This section is from the book "Spons' Mechanics' Own Book: A Manual For Handicraftsmen And Amateurs", by Edward Spon. Also available from Amazon: Spons' Mechanics' Own Book.
Portland cement, and compositions that resemble that material, are used for a variety of purposes in Vienna; among others, for making artificial-stone sidewalks. A dry soil is to be preferred; but if it should be moist, marshy, or a clayey soil, great care must be taken to make the foundation as firm as possible. This will be a matter in which the workman must exercise his own judgment and experience. The first layer of concrete should be composed of 1 part cement and 3 of coarse gravel. This is laid upon the soil which is already smoothed and graded. The thickness of this layer will vary according to the nature of the soil. The second layer should be mixed in equal parts, 2 of cement and 2 of fine sand. Then a third layer, equal parts cement and sand, completes the work.
The workman finishes a piece about 3 ft. wide, from the wall to the curb, before he attempts to touch another length. The first layer is to be well rammed down to make it compact; the other 2 layers are to be floated on as quickly as possible. It requires about 4 days for the sidewalk to harden. During this time it should be frequently sprinkled with water. Spring or autumn is the best season in which to lay the cement. Summer is too dry, and winter weather is too severe. A sidewalk thus prepared will last about 15 years.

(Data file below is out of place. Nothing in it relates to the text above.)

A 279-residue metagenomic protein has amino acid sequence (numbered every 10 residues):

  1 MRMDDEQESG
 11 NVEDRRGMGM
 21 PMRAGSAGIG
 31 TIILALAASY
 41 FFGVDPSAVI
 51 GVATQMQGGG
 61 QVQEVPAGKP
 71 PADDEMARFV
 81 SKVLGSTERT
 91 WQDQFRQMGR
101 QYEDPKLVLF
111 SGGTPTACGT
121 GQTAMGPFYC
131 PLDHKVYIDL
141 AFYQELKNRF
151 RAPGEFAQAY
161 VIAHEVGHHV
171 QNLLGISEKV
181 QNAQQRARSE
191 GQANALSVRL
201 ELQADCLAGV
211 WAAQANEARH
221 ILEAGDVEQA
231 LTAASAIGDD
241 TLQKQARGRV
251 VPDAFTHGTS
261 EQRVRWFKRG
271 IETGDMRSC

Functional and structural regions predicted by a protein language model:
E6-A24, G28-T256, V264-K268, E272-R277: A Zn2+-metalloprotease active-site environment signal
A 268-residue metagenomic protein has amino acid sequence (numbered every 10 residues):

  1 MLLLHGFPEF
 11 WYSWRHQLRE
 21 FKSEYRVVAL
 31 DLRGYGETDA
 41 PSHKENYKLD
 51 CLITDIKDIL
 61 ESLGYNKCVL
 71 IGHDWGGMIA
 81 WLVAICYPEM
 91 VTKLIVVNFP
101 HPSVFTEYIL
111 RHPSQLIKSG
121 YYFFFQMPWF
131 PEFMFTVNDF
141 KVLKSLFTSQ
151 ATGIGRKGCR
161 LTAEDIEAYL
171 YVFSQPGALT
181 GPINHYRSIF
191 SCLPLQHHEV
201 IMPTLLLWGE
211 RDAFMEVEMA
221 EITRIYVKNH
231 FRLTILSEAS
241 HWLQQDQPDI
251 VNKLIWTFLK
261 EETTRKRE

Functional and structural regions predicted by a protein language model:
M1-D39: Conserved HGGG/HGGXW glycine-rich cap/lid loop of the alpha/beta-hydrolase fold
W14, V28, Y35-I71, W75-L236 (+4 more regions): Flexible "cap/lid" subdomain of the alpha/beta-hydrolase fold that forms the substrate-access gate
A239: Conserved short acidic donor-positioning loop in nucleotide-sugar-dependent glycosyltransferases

The curbing is also made of cement. This is generally formed in a mould. The joints are made to fit into each other to prevent shifting after they are set. The body of this curb is composed of 3 1/2 parts broken stone or gravel to 1/2 of cement; it is coated with a surface of equal parts fine sand and cement. Steps are made in the same way. These would serve for door-steps if they had no weight to carry. The makers of such concrete-work claim that, when properly hardened, it is stronger than stone. This is doubtful.